He also said government must help young entrepreneurs get easy access to financing and free them from the hostile interest rate regime from commercial banks.

Also speaking in an interview with THISDAY on the implications of the galloping inflation on the economy, an Associate Professor of Finance and Head, Banking & Finance, Department, Nassarawa State University, Keffi, Dr. Uche Uwaleke, said the rising inflation rate which is cost-induced has the capacity to further reduce the standard of living of Nigerians.

According to him,”of course, you know the overall impact of inflation in an economy is negative. It increases the cost of goods and services and it would make it more difficult for the common man to survive.

“In essence it reduces the standard of living of the people. Of course, the inflation we have in the country right now is principally a direct consequence of the energy and foreign exchange shortages that we are having.”

“In my view, it is more of a cost-push inflation than demand-pull inflation, because demand pull is where you have money chasing few goods but there’s no money in the economy and so it is more of cost-push because foreign exchange is scarce-and we import virtually all that we use here-and even for commodities you think have inelastic demand is becoming difficult for even the producers to pass on the high cost of these commodities to the ultimate consumer; because as I said, the demand is not there and so it is more of cost-push inflation,” he added.

Warning that the headline index could further rise in the coming month, he raised concern over the fact that the monetary policy rate (MPR) is currently lower than inflation.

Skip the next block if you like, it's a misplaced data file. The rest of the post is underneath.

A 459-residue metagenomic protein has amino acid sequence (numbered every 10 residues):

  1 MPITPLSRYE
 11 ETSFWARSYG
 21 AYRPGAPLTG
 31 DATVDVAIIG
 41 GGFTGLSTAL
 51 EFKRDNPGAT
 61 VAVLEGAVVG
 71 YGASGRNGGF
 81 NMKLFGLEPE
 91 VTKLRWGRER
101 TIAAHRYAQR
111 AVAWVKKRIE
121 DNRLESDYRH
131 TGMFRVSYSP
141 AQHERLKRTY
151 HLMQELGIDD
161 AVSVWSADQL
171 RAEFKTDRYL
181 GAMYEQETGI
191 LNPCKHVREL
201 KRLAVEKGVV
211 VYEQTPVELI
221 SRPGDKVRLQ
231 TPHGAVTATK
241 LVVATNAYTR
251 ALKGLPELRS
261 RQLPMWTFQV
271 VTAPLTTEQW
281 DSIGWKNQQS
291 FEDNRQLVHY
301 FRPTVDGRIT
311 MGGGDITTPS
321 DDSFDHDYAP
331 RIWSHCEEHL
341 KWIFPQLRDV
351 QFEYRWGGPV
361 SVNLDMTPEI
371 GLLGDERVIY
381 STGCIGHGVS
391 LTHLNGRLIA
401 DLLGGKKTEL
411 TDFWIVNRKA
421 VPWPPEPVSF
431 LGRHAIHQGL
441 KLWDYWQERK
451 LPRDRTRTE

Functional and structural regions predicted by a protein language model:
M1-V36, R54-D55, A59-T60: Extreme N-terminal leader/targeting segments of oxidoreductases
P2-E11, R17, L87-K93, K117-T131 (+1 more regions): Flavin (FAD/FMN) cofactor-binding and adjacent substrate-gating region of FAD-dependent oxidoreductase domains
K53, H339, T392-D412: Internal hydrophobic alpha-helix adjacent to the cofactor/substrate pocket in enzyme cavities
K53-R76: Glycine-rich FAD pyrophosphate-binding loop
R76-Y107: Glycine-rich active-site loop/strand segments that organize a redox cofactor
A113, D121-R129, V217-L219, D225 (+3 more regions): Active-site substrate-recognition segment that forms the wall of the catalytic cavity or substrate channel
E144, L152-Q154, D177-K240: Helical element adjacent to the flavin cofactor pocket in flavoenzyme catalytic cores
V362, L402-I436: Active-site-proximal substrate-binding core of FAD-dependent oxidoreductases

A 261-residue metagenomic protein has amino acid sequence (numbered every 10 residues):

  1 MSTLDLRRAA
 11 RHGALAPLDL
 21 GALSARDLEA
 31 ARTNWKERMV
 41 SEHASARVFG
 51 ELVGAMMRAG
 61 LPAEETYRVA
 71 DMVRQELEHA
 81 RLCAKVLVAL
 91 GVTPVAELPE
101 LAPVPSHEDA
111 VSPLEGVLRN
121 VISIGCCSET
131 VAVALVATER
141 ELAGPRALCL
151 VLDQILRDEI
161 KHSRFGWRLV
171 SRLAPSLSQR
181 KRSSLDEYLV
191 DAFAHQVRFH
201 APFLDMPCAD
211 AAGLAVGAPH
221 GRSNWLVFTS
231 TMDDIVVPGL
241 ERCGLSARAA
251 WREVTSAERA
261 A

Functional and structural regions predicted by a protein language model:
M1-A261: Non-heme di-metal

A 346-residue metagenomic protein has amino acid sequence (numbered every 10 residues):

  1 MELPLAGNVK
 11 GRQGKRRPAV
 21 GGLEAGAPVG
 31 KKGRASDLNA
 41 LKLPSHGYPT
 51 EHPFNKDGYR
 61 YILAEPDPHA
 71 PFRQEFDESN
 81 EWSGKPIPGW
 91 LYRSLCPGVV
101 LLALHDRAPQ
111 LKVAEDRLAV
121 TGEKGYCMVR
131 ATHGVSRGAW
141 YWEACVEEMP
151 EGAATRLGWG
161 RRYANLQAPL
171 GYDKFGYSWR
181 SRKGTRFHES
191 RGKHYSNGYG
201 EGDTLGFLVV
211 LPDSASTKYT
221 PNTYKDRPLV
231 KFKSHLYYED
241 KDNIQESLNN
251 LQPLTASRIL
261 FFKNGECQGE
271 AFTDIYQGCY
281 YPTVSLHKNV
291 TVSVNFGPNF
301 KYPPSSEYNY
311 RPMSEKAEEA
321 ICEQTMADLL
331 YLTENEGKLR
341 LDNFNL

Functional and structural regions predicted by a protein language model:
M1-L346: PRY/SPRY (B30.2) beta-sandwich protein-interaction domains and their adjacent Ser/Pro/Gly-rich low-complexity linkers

According to Uwaleke:”And that’s also why you find the Central Bank of Nigeria increase the monetary policy rate last time from11 percent to 12 percent, it’s all in a bid to tackle inflation.

“Right now, the inflation rate is around 12.8 percent, the highest we’ve seen in recent times and the monetary policy rate is 12 percent. So monetary policy rate is less than inflation rate-and the CBN governor has hinted recently that it is not normal for the MPR to be lower than inflation.”

He said:”So that means that there’s also the likelihood that the MPR would be increased at the next MPC meeting and you know the MPR is the benchmark interest rate in an economy. If it goes up, it also means interest rates are going up and if interest rate goes up, not also means more businesses cannot access loans at cheaper cost-the cost of accessing loans would be high and that also means the cost of production in the country would be high and cost of doing business would be high-you would find that the things is a vicious cycle.

According to him:”The unfortunate aspect of it again is that while inflation rate is also going up, you can see the impact on the economy; unemployment rate is also going up. We have in Nigeria today, a case of taxation-where inflation and unemployment rates are all going up.

“And I told you why unemployment rate is high-because the demand for good is not there-and because the demand is not there, most of these companies have stock of inventory-they are not selling-and at the same time, they cannot lower the cost of those goods because they must break even.

“The high inventory has also resulted into low capacity utilisation and because of all these, you find them retrenching workers…And so the budget has also not been implemented yet and so there’s no money.”